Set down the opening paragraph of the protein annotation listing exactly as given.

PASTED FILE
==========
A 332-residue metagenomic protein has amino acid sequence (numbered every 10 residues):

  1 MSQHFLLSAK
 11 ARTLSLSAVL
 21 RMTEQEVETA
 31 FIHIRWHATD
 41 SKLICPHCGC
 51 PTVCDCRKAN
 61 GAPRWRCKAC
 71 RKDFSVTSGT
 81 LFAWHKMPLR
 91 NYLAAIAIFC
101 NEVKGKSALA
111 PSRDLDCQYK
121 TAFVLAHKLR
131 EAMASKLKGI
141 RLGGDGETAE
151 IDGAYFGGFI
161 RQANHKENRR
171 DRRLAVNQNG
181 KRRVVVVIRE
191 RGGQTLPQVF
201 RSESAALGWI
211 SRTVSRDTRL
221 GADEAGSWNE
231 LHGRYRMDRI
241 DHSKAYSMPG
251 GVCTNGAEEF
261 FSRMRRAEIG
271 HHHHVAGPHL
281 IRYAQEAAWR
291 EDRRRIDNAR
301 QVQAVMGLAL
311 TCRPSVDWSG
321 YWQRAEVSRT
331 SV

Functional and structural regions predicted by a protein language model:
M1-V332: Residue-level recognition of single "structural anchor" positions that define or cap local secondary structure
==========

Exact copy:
A 332-residue metagenomic protein has amino acid sequence (numbered every 10 residues):